Insuring people through Obamacare — crafted in part to cover people who can't get health insurance through their jobs — may be costing less money than if they had employer-based coverage, a new study suggests.
Microsoft (MSFT) plans to close Skype's London office and lay off most of the nearly 400 people employed there, according to the Financial Times. Skype plans to maintain other offices throughout the world.
Facebook (FB) is hiring a high-profile technology executive with expertise in Silicon Valley and India to help develop strategies for its Messenger app, according to the Wall Street Journal.
Twitter (TWTR) is being sued for "misleading" investors ahead of last year's stock decline. Ex-Twitter CEO Dick Costolo and current Twitter CFO Anthony Noto were named in the suit.
Viacom (VIAB) is no longer actively pursuing the sale of a stake in Paramount Pictures, according a Bloomberg report. The owners reportedly reconsidered the value of the movie studio to the company.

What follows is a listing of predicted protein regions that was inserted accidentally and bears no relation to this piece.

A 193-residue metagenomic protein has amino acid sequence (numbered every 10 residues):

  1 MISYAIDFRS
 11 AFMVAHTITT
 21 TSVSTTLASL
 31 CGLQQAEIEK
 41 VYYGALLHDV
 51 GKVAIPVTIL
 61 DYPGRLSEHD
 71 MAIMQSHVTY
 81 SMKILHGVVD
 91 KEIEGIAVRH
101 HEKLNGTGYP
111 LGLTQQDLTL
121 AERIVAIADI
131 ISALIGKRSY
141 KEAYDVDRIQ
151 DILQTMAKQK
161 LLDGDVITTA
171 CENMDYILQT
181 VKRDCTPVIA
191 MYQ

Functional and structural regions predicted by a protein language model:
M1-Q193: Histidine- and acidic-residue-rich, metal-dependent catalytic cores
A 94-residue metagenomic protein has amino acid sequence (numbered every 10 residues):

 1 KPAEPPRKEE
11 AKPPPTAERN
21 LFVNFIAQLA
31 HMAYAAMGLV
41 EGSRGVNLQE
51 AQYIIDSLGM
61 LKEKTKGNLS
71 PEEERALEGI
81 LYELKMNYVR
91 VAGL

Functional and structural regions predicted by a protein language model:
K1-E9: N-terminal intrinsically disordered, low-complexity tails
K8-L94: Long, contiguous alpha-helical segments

Contract negotiations continue between a Canadian union and General Motors (GM), with a strike deadline looming. About 3,900 workers could walk off the job just before midnight tonight.
Sanofi (SNY) is suing Merck (MRK) for violating as many as 10 patents, including one for its blockbuster diabetes drug Lantus and its insulin delivery device.
Novartis (NVS) said a new study shows its chronic heart failure treatment contributes to a higher quality of life. Launched last year to disappointing sales, The company said Entresto could be a $5 billion per year drug.
Fantasy drama series "Game of Thrones" and political comedy "Veep" were repeat winners for HBO at last night's Emmy awards, hosted by Jimmy Kimmel. But newcomers also made their mark. (Reuters)
Harry Potter's "childhood home" has been put up for sale for $620,000. The fictional 4 Privet Drive is actually a three-bed house in a quiet cul-de-sac about 40 miles west of London. (CNBC)